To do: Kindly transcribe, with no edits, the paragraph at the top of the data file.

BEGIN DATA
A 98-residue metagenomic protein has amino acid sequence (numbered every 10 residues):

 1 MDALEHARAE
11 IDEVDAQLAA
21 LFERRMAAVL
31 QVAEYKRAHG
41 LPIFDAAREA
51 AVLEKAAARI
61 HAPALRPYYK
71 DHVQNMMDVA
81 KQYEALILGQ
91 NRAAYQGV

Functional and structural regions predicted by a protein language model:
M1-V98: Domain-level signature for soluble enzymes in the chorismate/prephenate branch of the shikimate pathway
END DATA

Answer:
A 98-residue metagenomic protein has amino acid sequence (numbered every 10 residues):